At home the inlet pipe to the pump on the creek
was washed from its mooring
in the first week of my absence.
This is not an uncommon occurrence
when it rains and the creek flow increases.
It took me about ten minutes, when I got home,
to wade into the creek,
relocate the inlet valve, weight it down,
prime the pump and turn it on.
But these are tasks way beyond The Cook's
desire to understand. When I try to explain anything technical,
she gets this crazy glazed look in her eyes
and I know there is no point.
So she resorted to using buckets to water the garden
using the rainwater tanks.
There were a couple of casualties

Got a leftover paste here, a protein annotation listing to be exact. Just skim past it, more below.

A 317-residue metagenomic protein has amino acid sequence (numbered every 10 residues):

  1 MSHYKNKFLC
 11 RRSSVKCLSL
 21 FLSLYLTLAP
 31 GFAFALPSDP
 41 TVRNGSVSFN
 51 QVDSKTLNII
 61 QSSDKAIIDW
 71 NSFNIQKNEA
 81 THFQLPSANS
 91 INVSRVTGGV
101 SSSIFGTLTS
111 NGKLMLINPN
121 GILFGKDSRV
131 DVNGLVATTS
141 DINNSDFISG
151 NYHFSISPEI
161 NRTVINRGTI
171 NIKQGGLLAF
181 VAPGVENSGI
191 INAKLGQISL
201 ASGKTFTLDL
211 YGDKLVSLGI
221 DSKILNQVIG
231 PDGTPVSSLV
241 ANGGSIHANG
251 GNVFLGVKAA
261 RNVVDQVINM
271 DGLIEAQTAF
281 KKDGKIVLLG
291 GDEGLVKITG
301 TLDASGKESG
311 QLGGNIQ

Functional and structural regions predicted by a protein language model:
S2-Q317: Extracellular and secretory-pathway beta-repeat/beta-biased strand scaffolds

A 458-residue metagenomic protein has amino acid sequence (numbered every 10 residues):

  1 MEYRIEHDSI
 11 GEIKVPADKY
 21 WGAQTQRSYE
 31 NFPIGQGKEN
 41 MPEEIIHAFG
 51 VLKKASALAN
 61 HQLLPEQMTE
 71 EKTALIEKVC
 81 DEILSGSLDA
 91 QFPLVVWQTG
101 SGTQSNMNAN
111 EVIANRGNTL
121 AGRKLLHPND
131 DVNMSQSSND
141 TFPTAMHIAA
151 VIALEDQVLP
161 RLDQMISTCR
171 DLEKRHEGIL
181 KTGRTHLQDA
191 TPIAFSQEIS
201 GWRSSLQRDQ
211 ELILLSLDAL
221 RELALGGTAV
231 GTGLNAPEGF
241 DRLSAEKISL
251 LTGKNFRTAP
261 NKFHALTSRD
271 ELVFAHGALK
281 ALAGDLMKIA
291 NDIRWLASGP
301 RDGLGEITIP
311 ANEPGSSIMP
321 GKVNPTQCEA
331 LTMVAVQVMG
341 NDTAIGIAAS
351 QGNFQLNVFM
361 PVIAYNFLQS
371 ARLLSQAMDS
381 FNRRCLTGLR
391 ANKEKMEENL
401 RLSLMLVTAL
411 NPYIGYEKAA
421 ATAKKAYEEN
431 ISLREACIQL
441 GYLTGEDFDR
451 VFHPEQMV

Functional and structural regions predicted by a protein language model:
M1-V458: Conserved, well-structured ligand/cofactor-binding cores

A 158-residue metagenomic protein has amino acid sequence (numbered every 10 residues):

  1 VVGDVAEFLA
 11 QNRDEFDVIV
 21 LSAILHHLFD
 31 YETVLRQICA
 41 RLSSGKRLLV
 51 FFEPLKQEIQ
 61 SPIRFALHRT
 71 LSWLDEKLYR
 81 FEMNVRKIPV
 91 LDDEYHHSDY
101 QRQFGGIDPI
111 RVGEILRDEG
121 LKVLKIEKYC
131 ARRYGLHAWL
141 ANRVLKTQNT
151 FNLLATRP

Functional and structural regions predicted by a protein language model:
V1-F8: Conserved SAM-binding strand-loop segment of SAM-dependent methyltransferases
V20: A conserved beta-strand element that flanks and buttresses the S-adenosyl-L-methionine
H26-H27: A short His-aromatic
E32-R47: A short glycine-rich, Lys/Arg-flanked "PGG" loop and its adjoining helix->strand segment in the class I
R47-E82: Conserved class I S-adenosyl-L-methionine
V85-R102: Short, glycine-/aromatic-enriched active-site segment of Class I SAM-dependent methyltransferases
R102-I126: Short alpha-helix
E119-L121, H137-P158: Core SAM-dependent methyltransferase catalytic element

but most things survived...even if they didn't flourish.
|Well, the corn did OK.|
|Here is the 'before trip' photo.|
|It looks quite lush...those plants in the middle bed,|
the one with the tee pee, are carrots
going happily to seed.
|...same view before I went away.|
I planted climbing bean seeds before I left,
and they are up and aiming for the sky.
The chickens evaded the vegetable garden security
and dug up some seedlings.
When I arrived home,
I was able to bandicoot some potatoes
and there was a huge Greyzini zucchini
which was promptly dispatched to the soup pot
and the first zucchini slice of the season.
We gave away seven dozen eggs on the weekend.
Hortense has gone clucky and is sitting on seven eggs.
The Araucanas are just about fully grown
and I think I will soon be able
to pick the difference between the roosters and the hens.
Jenny's babies are mostly feathered and strong.
It was fabulous to see my little American family
and I was sad to leave them.
But it is good to be home too.